In Ghana, fertilizer pellets from fecal sludge are becoming a reality
Construction workers wearing yellow hard hats and rubber rain boots were recently laying cement blocks in a dirt-leveled field near the busy port town of Tema, Ghana.
Work was in the early stages of a low-cost, mostly open-air plant that eventually is anticipated to produce 500 metric tons a year of fertilizer powder and pellets for the agriculture sector under the trademarked name “Fortifer.”
But what will be unusual about this fertilizer plant is the raw material that will be used: human waste from septic tanks and latrines in the area. To be more precise -- 12,600 cubic meters a year of waste when the plant is at full operation.
The fecal sludge to fertilizer pellet plant will be the first in West Africa under an innovative waste to food business model promoted by scientists from the International Water Management Institute (IWMI), which leads the CGIAR Research Program on Water, Land and Ecosystems (WLE). IWMI scientists are also supporting the establishment of several other public-private partnerships in Ghana.
Addressing Urban Sanitation
Rapid urbanization here in Ghana and many other parts of Africa and Asia is exerting massive pressure on already strained water and land resources. WLE’s Resource Recovery and Reuse (RRR) program is striving to reduce urbanization’s negative footprint on ecosystems by safely converting human waste into a resource that benefits farmers, improves sanitation, and generates new business opportunities.
“This is an enormous development opportunity in the rural-urban interface – with potential to benefit millions of farmers while reducing the world’s most pressing sanitation problem in growing towns and cities,” said Pay Drechsel, director of WLE’s RRR program and IWMI’s theme leader on water quality, health and environment.
Humans generate millions of tons of solid and liquid waste every day. In the developing world, many cities don’t have adequate treatment facilities for the fecal matter. Often the waste collects in sewers, household septic tanks or pit latrines – basic toilets that collect feces in a hole in the ground. Where treatment is lacking, waste ends up in water bodies or land. This leads to pollution of the water used on farms downstream, bringing urban fecal matter back up the food chain and to the urban household table. The result of this cycle is severe environmental pollution and public health problems.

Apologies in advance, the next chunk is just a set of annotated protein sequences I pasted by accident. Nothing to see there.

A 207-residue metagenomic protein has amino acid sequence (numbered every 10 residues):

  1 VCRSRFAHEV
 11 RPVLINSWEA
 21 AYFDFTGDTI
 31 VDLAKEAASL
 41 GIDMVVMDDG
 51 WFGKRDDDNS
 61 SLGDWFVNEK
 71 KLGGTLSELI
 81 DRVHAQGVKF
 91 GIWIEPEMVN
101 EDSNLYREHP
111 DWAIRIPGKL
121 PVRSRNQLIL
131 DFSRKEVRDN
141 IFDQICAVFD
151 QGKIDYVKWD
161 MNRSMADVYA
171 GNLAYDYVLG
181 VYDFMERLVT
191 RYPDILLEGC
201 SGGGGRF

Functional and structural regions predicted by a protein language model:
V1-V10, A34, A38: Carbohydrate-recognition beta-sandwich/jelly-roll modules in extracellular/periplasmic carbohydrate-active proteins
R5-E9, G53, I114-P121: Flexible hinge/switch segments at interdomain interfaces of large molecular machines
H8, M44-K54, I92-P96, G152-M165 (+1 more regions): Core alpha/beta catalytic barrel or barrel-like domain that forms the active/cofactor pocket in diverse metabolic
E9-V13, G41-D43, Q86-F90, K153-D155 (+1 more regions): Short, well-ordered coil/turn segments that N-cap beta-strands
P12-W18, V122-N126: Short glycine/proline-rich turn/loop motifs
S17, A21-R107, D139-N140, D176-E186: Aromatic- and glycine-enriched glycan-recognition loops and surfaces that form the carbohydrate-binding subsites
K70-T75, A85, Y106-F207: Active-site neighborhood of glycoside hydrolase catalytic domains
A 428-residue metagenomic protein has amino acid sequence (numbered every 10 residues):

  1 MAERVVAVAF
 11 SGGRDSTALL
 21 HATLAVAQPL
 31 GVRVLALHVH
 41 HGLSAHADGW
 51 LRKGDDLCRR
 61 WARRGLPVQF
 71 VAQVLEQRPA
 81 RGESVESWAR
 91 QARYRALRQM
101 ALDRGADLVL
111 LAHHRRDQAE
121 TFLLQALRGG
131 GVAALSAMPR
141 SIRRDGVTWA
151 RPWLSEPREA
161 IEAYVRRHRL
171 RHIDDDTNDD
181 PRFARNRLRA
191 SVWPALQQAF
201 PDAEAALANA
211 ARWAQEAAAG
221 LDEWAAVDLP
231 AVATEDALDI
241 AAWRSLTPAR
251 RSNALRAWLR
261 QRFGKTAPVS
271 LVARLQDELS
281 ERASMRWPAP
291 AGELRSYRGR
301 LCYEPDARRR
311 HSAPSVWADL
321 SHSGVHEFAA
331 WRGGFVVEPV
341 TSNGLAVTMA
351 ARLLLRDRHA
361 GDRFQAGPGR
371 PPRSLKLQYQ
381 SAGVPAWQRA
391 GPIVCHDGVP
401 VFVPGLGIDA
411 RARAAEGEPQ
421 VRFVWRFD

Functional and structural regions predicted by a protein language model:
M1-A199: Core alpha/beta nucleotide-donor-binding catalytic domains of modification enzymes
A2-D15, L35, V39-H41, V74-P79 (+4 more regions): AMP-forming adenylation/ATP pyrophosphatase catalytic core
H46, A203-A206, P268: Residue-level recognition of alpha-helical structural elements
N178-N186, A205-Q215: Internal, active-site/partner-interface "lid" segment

In Ghana as in many parts of sub-Saharan Africa, more than 90 percent of human waste is discharged into the environment, contaminating coastal areas, urban land, waterways, and food supplies. In the capital city of Accra, the large majority of the feces ends up in the ocean without any proper treatment, not far from beach resorts.
“Fecal sludge management remains a major concern in fast growing African cities,” said IWMI environmental scientist Josiane Nikiema. “A solution such as the one we are currently implementing can offer a safe and sustainable alternative to practices that have been shown to damage human health and the environment.”
(Globally, tens of millions of households rely on wastewater irrigation to grow the crops that their livelihoods depend upon. Irrigated urban croplands aren’t just playing an increasing role in sub-Saharan Africa, but also in densely populated and/or water scarce regions such as South and East Asia and North Africa, according to a groundbreaking analysis of the size of urban and peri-urban farming last year by IWMI, Stanford University and the University of California-Berkeley.)
From waste to food: Fortifer
For 15 years now, IWMI and its partners have studied technological options for recycling fecal sludge to improve sanitation and create a “circular economy”. The research has resulted in the production of various forms of pathogen-free organic fertilizers, including Fortifer.
Laboratory analysis and pilot projects in Ghana showed that Fortifer is a safe product and can improve agricultural yields by 20 percent to 50 percent compared with the use of inorganic fertilizers, while also maintaining soil health. Market research revealed that there would be a large demand for the product among farmers in West Africa. With that knowledge, IWMI initiated the WaFo (From Waste to Food) project in Ghana to commercialize Fortifer through a public private partnership model.
The WaFo project is a partnership between Tema Metropolitan Assembly and Jekora Ventures Ltd., a Ghanaian-owned waste management company. The project also benefits from the support of the Training Research and Networking for Development (TREND), a non-governmental organization, which is leading the process of Fortifer certification with the Ministry of Food and Agriculture (MoFA) in Ghana. The Ghana Environmental Protection Agency granted a permit for the plant to be constructed near Tema, which is about 20 km up the coast from Accra.
Resource Recovery and Reuse (RRR) drawing interest not just in Ghana, but globally
WLE’s Resource Recovery and Reuse (RRR) research theme serves three main roles:
- Advising banks, donors and the private/public sector on safe waste reuse and recovery investment options,
- Advising government authorities on policy revision, strategies and RRR guidance notes and
- Enhancing the capacities of business schools through the development of online RRR curricula.
In 2014, RRR conducted waste reuse feasibility studies in 11 cities in seven countries, accompanied by stakeholder consultations, training on business modeling, and “green” investment climate studies. One of the main outputs will be a catalog of RRR business cases and models that will be published under open access. The business models were also analyzed for potential environmental and health risks and gender-inclusiveness.